Canadians are using the tax-fee savings account (TFSA) to help them plan for retirement.
How does it work?
Investors buy dividend-growth stocks and use the tax-free distributions to purchase additional shares. This sets off a powerful compounding process that, over several years, can turn a modest initial investment into a substantial retirement nest egg.
When the time comes to start spending the dividends or sell the shares, all of the gains go straight into your pocket!
TransCanada had a tough run in 2015, but the stock has staged a solid rebound this year, and more gains could be on the way.
What’s the scoop?
The company sold off as a result of the downturn in the energy market and President Obama’s rejection of the Keystone XL pipeline.
The oil rout is putting pressure on new development, and that can have an impact on demand for new pipelines in the near term, but TransCanada has a large backlog of projects on the go to keep it busy until the energy sector recovers.
In fact, the company has $25 billion in near-term developments that should help support dividend growth of at least 8% through 2020.
A large portion of the portfolio is the result of organic growth. The remainder came as a part of the company’s recent US$13 billion acquisition of Columbia Pipeline Group.
The smaller deals are important, but investors should still keep an eye on the company’s ongoing mega-projects.
Keystone will likely remain on the shelf if Hillary Clinton wins the election, but a Trump victory could bring the project back to life.
Here in Canada, the Energy East pipeline continues to work its way through the negotiation process, but progress is slowly being made, and there is a reasonable chance the project will eventually be built.
At the moment, I don’t think the potential revenue growth from Keystone and Energy East is fully priced into the stock.
TransCanada pays a quarterly dividend of $0.565 per share for a yield of 3.8%, so investors are getting a decent return even after the 33% jump in the stock price year-to-date.
What about long-term gains?
A $10,000 investment in TransCanada 15 years ago would be worth $56,000 today with the dividends reinvested.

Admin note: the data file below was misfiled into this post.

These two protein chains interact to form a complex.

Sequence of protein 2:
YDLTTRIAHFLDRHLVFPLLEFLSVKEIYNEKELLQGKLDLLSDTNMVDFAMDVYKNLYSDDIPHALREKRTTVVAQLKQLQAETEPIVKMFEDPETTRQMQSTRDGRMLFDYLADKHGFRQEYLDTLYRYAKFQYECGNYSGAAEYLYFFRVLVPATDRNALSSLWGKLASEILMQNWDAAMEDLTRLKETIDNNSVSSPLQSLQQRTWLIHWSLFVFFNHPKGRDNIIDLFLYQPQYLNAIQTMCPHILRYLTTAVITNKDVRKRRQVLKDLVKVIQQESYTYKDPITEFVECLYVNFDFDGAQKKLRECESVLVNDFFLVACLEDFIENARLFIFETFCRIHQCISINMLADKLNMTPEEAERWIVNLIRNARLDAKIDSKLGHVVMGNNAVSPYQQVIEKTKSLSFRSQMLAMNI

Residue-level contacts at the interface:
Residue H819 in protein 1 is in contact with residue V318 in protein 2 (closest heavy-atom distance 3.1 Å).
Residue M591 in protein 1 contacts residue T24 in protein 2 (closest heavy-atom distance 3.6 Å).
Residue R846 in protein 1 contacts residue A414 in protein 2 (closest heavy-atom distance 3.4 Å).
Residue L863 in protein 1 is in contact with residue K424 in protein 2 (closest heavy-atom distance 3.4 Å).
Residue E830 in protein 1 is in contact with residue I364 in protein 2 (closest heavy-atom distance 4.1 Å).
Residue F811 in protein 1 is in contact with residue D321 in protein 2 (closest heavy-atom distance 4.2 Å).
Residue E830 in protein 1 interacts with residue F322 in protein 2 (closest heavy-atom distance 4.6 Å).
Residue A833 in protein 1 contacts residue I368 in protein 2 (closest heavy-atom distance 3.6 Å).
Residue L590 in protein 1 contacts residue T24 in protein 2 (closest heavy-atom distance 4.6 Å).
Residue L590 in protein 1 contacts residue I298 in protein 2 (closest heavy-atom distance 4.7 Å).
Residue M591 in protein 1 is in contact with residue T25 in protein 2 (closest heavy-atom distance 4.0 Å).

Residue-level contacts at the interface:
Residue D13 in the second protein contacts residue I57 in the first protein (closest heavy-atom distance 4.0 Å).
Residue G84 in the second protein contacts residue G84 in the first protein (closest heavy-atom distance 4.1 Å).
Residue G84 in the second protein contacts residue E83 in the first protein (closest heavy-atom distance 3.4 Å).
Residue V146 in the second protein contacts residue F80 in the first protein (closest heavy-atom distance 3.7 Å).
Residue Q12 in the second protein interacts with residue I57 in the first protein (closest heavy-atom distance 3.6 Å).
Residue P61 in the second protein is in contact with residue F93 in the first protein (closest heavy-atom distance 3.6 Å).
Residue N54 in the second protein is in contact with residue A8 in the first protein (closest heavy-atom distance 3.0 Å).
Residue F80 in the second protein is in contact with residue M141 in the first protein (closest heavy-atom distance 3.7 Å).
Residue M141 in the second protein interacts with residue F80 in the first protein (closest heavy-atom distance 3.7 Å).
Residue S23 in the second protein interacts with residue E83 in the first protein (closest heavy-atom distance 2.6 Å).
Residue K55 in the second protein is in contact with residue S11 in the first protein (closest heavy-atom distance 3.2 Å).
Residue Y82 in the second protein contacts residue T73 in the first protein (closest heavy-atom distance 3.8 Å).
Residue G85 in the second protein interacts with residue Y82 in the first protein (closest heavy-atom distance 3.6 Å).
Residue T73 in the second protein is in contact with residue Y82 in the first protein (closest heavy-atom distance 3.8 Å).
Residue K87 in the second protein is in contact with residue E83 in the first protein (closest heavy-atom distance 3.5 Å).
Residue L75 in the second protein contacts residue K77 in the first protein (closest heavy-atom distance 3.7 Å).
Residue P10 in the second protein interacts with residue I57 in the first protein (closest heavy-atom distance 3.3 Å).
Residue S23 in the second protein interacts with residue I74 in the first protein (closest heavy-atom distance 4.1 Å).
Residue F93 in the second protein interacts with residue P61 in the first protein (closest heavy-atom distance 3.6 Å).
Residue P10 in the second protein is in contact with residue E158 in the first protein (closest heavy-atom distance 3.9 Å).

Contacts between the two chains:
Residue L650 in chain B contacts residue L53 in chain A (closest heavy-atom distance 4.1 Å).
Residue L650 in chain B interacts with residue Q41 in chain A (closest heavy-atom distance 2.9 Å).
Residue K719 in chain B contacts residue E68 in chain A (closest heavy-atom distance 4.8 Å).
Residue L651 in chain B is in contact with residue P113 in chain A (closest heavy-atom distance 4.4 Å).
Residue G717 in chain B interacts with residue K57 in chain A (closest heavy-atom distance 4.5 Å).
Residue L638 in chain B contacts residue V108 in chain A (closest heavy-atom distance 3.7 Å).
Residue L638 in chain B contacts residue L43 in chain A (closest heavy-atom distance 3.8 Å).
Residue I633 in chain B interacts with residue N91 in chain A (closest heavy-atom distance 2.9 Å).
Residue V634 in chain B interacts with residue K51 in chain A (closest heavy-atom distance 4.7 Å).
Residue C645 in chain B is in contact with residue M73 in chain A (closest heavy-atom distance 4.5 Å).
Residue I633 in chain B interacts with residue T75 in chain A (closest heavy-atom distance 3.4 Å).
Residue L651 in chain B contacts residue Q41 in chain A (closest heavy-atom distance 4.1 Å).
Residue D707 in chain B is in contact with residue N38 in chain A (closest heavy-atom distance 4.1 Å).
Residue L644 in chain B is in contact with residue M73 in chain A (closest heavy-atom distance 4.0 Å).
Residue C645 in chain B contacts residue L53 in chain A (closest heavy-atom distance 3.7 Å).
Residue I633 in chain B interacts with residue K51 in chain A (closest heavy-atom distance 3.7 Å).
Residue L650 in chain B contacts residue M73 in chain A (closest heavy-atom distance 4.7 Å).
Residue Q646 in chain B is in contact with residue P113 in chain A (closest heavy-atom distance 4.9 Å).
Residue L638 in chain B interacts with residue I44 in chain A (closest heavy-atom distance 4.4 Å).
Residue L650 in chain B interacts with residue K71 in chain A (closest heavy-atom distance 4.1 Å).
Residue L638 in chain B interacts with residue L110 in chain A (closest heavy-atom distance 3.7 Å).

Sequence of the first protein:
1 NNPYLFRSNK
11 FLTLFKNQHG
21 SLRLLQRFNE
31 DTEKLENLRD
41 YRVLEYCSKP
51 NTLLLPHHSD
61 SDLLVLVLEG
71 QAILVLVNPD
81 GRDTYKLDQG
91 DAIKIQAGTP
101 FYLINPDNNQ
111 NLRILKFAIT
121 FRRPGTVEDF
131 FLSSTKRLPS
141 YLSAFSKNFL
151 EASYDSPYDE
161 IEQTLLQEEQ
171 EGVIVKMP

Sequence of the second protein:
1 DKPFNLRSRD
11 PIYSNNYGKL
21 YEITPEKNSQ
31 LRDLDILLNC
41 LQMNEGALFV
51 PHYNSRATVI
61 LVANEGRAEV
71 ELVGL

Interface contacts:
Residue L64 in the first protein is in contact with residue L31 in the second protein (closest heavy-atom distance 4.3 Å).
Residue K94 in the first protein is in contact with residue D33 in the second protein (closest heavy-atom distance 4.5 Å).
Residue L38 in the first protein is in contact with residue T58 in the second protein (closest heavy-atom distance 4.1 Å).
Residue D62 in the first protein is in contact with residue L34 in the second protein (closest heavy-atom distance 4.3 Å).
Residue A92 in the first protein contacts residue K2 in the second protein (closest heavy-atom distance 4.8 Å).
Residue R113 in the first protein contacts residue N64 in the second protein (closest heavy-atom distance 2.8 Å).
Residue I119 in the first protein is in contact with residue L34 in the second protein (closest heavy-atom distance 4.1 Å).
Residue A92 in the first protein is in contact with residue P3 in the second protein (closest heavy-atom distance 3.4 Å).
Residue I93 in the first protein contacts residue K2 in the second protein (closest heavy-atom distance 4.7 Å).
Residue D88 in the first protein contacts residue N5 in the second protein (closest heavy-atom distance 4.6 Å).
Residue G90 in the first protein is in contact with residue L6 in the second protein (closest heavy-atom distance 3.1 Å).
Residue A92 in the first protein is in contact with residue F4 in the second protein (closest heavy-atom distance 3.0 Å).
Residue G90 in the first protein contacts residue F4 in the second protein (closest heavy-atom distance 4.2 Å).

Fortis is a natural gas distribution and electricity generation company with assets in Canada, the United States, and the Caribbean.
Like TransCanada, Fortis has grown through a combination of organic projects and strategic acquisitions.
In 2014 the company acquired Arizona-based UNS Energy for US$4.5 billion. Integration of the assets went well and the additional revenue helped support a 10% increase in the dividend last year.
Fortis is currently in the process of buying ITC Holdings Corp., a U.S. transmission company. The deal is expected to close by the end of 2016, and investors should start to see the benefits next year.
Fortis is a popular stock because it gets 94% of its revenue from regulated assets. This means cash flow should be reliable and predictable, which is great for dividend investors.
Management has raised the payout every year for more than four decades, and annual dividend growth is expected to be about 6% over the next four years. The current distribution provides a yield of 3.5%.
What about returns?
A $10,000 investment in Fortis 15 years ago would be worth $88,000 today with the dividends reinvested.
Is one a better TFSA pick?
Both stocks are solid long-term bets with strong track records of dividend growth.
Earlier in the year I would have picked TransCanada, but the pipeline operator has rallied so much that I would probably call it a coin toss between the two names today.